Analog monosynth with sequencer/arpeggiator and low-fi algorithmic rhythmic section.

Anushri

A different breed of synth

Anushri is a monosynth like no other. In addition to its analog VCO/VCF/VCA and digital modulation sources, it includes a fun and immediate note sequencer with step-by-step recording, and a gritty 8-bit drum machine with a truly original control interface.

Just like its elder sister the Shruthi, Anushri is not designed for industrial assembly but is instead sold as a kit – you can assemble it, modify it, expand it and service it without any specialized expensive equipment. Open source firmware and schematics give you full access, control and ownership of its circuitry and code.

A mighty synth

Raw analog power…

Anushri’s audio generation and processing chain is analog. The main sound source is a VCO with sawtooth and pulse-width waveforms, coupled with a sub-oscillator – a simple formula that made the success of the Roland SH-101 and MC-202. Following the VCO comes a multimode VCF, whose 12dB/octave slope provides a refreshing change from the rounder and cleaner 24dB/octave Moog-style filters. The band-pass and high-pass modes provide additional filtering flavors. Anushri’s secret weapon of sonic destruction is a switchable fuzz circuit inserted between the VCF and VCA – which bring a heavy dose of nasty distortion.

… with a digital twist

We did what no other synth manufacturer dared trying before: enrich the VCO with an auxiliary digital oscillator, which can be used as a FM source, a sync signal generator, or – if you don’t mind having some digital signal flow in the audio chain – an additional detuned audio source for fattening the VCO sound. This brings many of the sonic benefits of a dual-VCO setup, while keeping the construction simple enough for a DIY project.

More than synthesis

Built-in sequencer and arpeggiator

Anushri’s built-in arpeggiator easily transforms chords into complex basslines and acid patterns with accent and slides. But the real fun starts when you use the built-in sequencer. Its interface is refreshingly simple: press rec, input notes on the MIDI keyboard or press the rest/tie buttons, press rec to finish, then start. The sequence can even be transposed from the keyboard.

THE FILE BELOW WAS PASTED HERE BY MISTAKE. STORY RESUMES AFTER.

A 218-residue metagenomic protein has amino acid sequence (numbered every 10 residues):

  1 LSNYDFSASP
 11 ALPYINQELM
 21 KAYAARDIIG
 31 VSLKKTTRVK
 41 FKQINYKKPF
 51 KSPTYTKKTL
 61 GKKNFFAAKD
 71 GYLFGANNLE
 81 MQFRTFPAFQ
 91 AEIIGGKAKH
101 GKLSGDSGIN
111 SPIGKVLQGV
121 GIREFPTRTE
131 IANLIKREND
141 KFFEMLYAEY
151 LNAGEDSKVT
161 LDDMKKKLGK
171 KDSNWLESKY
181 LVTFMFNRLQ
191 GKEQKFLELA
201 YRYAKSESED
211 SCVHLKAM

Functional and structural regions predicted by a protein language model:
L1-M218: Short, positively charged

Built-in drum machine

Anushri comes with a truly original rhythmic section. Original in sound, using 8-bit analog-style synthesis with integrated bit-crusher (What? A 707 sampled through a Mirage?). Original in interface, since it is “programmed”, or rather sculpted with knobs rather than x0x style switches and LEDs. How does it work? 2 knobs control morphing through different structures of drum patterns, and 3 knobs control how sparse/dense the pattern is for bass drum/snare drum/hi-hat, allowing you to create fills and variations at the twist of a knob.

Open…

…to the modular world

In addition to its standard 6.35mm audio output / input, and MIDI connector (with sequencer/drum machine output), Anushri comes with twelve 3.5mm I/O connectors on its front panel, for easy integration with a modular setup. Filter the drum section through an external unit, route the VCO CV to a second VCO and bring back the signal to the mixer; or add extra modulations on VCF, VCA, VCO frequency and pulse-width…

Anushri can be easily mounted behind a 42HP Eurorack panel, and accepts power from a standard 2×5 pins connector. A rack-mounting kit is available – including a gorgeous aluminium panel, Rogan knobs, and even a MIDI/audio I/O expander.

…and to your own creations?

With its open source software and hardware, the availability of CV connections and extra shift register pins on the PCB, and its case/board layout leaving enough room for mezzanine expansion boards, Anushri is a good project for developing mods. Another VCO? An analog drum section? Extra trigger/gate I/O? Surprise us!

Buy it now!

Kit: 199€. Enclosures: 59€. Rack mounting kit: 79€. Also available as bare PCB+programmed microcontroller.

Olivier Gillet, Mutable instruments SARL 2011-2013. Except where otherwise noted, content on this site is licensed under a cc-by-sa 3.0 license.